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Wednesday, April 09, 2008

NY Times: The Boom That Wasn’t

by Calculated Risk on 4/09/2008 09:28:00 AM

David Leonhardt writes at the NY Times: For Many, a Boom That Wasn’t

It’s not just the apparent recession. Recessions happen. ...

The bigger problem is that the now-finished boom was, for most Americans, nothing of the sort. In 2000, at the end of the previous economic expansion, the median American family made about $61,000, according to the Census Bureau’s inflation-adjusted numbers. In 2007, in what looks to have been the final year of the most recent expansion, the median family, amazingly, seems to have made less — about $60,500.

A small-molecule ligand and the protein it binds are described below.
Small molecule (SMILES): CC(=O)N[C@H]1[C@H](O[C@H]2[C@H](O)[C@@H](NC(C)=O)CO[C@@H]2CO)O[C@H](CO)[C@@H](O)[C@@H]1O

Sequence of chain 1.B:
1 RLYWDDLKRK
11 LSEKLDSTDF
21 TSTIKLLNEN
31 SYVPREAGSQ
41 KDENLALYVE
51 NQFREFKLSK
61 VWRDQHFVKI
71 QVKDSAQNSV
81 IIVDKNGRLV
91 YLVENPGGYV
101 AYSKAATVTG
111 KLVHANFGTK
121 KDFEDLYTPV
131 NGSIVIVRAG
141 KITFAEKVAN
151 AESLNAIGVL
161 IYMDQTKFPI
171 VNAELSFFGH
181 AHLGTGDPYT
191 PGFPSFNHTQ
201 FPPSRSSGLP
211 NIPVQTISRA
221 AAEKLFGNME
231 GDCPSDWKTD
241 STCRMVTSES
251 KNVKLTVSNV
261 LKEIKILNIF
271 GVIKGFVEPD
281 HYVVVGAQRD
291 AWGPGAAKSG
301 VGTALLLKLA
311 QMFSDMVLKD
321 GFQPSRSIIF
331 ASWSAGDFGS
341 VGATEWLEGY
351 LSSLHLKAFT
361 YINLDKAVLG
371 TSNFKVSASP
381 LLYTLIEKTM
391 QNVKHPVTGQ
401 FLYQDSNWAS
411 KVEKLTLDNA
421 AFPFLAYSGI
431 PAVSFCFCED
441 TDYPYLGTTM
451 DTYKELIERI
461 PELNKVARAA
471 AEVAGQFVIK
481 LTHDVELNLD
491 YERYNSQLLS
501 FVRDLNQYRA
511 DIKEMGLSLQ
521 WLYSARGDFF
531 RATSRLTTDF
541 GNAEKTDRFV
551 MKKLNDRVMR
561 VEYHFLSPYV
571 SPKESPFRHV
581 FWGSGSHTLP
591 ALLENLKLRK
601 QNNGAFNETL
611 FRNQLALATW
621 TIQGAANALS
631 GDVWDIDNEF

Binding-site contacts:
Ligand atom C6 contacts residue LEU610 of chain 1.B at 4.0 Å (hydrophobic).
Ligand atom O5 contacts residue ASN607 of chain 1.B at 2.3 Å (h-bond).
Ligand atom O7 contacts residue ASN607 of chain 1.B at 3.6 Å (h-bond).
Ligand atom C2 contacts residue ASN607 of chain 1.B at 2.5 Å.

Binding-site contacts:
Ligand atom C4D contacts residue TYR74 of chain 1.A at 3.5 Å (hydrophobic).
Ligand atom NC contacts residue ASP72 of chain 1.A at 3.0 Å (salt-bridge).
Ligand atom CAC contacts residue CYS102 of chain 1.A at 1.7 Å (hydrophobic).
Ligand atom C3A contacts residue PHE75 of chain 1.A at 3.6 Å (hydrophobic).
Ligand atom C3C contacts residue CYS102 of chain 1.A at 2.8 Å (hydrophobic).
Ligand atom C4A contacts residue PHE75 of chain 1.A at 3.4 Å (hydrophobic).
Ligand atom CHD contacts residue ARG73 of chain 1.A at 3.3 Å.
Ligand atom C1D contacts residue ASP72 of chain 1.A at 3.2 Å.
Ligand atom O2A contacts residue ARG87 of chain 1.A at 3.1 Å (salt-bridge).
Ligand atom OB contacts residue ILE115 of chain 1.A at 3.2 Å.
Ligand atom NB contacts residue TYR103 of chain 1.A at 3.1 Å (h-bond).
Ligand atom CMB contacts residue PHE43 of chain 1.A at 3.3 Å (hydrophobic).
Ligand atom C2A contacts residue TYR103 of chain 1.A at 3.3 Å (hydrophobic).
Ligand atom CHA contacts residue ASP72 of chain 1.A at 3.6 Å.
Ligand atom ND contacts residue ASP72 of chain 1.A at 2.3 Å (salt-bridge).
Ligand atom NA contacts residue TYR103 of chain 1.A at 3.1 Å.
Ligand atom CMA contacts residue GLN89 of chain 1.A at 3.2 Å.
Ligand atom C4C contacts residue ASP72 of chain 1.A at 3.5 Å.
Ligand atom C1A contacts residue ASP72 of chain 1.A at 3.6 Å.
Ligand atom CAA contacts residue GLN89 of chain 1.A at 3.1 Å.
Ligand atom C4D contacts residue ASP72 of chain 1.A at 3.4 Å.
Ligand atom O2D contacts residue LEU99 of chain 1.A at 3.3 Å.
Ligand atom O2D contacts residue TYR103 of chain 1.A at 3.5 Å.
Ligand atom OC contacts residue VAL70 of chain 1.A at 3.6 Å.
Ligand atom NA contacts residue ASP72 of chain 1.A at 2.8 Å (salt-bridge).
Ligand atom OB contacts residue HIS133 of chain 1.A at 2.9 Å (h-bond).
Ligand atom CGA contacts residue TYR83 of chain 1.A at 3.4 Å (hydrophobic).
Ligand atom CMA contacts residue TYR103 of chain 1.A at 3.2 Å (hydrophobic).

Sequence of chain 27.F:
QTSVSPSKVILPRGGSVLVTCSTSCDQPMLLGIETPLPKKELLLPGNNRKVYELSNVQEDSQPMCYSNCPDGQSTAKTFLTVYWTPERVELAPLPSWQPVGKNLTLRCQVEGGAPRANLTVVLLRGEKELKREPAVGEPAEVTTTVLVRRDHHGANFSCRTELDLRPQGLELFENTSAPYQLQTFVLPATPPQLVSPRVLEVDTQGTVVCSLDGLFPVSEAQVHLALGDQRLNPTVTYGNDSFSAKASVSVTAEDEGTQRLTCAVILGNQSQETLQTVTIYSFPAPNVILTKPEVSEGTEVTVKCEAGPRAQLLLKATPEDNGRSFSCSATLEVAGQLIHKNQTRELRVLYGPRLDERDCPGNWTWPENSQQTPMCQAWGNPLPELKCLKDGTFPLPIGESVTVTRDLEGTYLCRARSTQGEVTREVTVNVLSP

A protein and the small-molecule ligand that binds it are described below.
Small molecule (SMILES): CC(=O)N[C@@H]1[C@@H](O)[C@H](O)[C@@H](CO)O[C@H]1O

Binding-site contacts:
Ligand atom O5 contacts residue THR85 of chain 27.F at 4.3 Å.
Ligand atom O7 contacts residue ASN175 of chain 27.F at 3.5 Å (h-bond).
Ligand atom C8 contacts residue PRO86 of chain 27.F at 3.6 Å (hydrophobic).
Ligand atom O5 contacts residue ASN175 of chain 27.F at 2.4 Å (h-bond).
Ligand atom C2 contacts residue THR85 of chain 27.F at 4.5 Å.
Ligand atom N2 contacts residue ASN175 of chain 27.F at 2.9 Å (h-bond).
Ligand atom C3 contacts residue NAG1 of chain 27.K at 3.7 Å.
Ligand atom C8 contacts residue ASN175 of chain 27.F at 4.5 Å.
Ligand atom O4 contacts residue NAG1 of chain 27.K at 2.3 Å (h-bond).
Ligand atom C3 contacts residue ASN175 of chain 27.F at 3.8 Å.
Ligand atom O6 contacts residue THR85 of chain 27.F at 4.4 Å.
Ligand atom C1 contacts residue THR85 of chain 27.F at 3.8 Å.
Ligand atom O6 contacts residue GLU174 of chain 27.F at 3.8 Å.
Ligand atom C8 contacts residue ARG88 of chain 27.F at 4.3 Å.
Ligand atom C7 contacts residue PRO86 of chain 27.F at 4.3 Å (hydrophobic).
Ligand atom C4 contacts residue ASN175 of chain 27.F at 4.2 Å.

This has never happened before ...

“We have had expansions before where the bottom end didn’t do well,” said Lawrence F. Katz, a Harvard economist who studies the job market. “But we’ve never had an expansion in which the middle of income distribution had no wage growth.”
This is a very important issue. Not only was this a weak recovery, but a majority of Americans didn't participate at all. And imagine if there hadn't been a housing bubble to drive consumer spending? No wonder so many people think the 2001 recession never ended.